25 September 2016

The Young Lady, Her Progress

The members of Kammerwerke first  wrote to me about a possible commission in January of 2015;  but earnest discussion of what it would musically entail did not begin until May.  I proposed a 12-minute duration for the piece;  and Kammerwerke asked of me that the piece should be written for ten musical peers (i.e., not for a solo quintet plus an ‘accompanying’ quintet), and that the piece should contain “melody.” I cast that word in cautionary quotes because two different people (even two different musicians) can mean quite different things by melody. We mutually decided that we would start by my writing a beginning to the proposed work, so that the group should have a concrete musical example; and we would discuss the matter further.

At about that time, I was walking in downtown Boston at my lunch hour, and I saw an energetic businesswoman walking up the sidewalk, talking on her cell phone. Suddenly, she seemed to have need of both hands, in order to fish something out of her bag. What to do with the phone? She popped it in her mouth, and I thought, there:  That's the name of the piece for Kammerwerke. The Young Lady Holding a Phone in Her Teeth.

Both the impression of restlessness, even impatience, and the peculiar (although, from a certain angle, practical) solution to the problem of freeing up her hands, set my musical mind working.  A vigorous rhythmic profile, to suggest the bustling activity;  wilfully independent voices, to suggest the apparent chaos of the street scene of a lunch hour in Boston’s financial district, or perhaps to suggest the contrast of the swirl of activity around the Young Lady, and the swirl of her internal demands.  Our Young Lady is a soul, and like any of us (however agreeably stimulating we find the bustle of such a scene) must have a center of calm and focus.

The piece is no linear narrative of these things;  it is rather a composition shaped by musical logic, with elements mysteriously suggested to the composer by reflection upon the experience of watching, and contemplating the sight.  And, of course, music intended to comply with Kammerwerke’s musical guidelines, which were quite reasonable, and which any capable composer might fulfill.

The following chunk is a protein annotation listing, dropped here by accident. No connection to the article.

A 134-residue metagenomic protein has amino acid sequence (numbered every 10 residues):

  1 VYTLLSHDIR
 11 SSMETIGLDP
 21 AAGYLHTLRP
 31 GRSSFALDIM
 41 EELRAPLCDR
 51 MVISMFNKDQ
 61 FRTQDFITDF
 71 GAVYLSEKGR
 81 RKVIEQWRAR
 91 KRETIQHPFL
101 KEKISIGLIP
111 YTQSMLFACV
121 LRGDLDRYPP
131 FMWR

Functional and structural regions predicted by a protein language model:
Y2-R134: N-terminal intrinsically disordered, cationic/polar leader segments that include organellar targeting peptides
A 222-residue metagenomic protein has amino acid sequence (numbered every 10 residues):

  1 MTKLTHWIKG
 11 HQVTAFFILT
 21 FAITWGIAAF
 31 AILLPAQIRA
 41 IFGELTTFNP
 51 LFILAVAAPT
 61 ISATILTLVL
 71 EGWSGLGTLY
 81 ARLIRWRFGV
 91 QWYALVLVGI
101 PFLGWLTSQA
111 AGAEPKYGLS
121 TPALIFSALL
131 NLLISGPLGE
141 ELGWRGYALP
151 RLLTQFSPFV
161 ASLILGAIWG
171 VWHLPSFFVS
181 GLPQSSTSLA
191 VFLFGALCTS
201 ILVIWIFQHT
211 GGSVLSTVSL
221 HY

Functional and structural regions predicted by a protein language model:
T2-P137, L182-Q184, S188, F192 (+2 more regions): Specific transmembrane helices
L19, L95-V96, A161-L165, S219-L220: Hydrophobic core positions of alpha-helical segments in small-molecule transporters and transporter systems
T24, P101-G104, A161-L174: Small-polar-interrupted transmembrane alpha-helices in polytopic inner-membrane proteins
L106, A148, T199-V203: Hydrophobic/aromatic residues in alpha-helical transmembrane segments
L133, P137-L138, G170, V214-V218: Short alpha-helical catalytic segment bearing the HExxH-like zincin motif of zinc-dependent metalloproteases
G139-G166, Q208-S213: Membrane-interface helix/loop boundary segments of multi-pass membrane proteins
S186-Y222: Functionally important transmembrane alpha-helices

I began, then, with composing the first five minutes of my projected piece, and I sent that beginning to Kammerwerke in June of 2015.  While I waited for the group’s response (which would probably not come in until they had had a chance to sit down and read the piece all together), I sent the piece to Dr Jack Gallagher.  I had studied composition with Dr Gallagher at the College of Wooster (Ohio), and I keep in touch with him, periodically sending him my latest work, that he may know that his efforts to teach me something have not been fruitless.  Dr Gallagher’s response to the beginning of the piece was sufficiently positive, that I felt I should go on with writing the piece, regardless of how it might be received by Kammerwerke.

Thus by October of 2015, I had advanced the piece to the nine-and-a-half-minute mark;  so (as the final piece would be 12 minutes) substantially done.  (All this while, I might point out, I had also been at work on a number of other compositions.)  I sent the expanded score and parts to Kammerwerke, so that they should have the freshest version of the piece to review, while they were still considering the question of whether to commission the piece from me.  Again, they have had other programs to work on and to perform, and while I knew they would return to me, I understood that patience was of the essence.  There was a request to simplify the rhythmic notation of a couple of measures;  and as I considered it, I agreed that the musical result which I desired could be notated less “densely”;  and I modified those measures.

In November, word came that the group had read the Young Lady and that the reception of the piece was generally good;  there was as yet no pressing need to complete the score.

In April of the present year, word came that Kammerwerke would sit down to read the piece sometime between June and September;  with that in mind, I dedicated a week’s compositional efforts in June to completing the piece (as planned, 12 minutes and perhaps just a bit).  And soon word came from the group that they wished to go ahead and program the piece for their November concert, and that I was invited to rehearse and conduct it.

On 21 July we all together rehearsed the piece, and even managed to play through the entire score (under tempo, for the most part), and the piece made a good impression on the group.

Karl Henning

24 September 2016

1 comment:

jochanaan said...

Thanks for the explanation of "phone in teeth"! I had often wondered about that.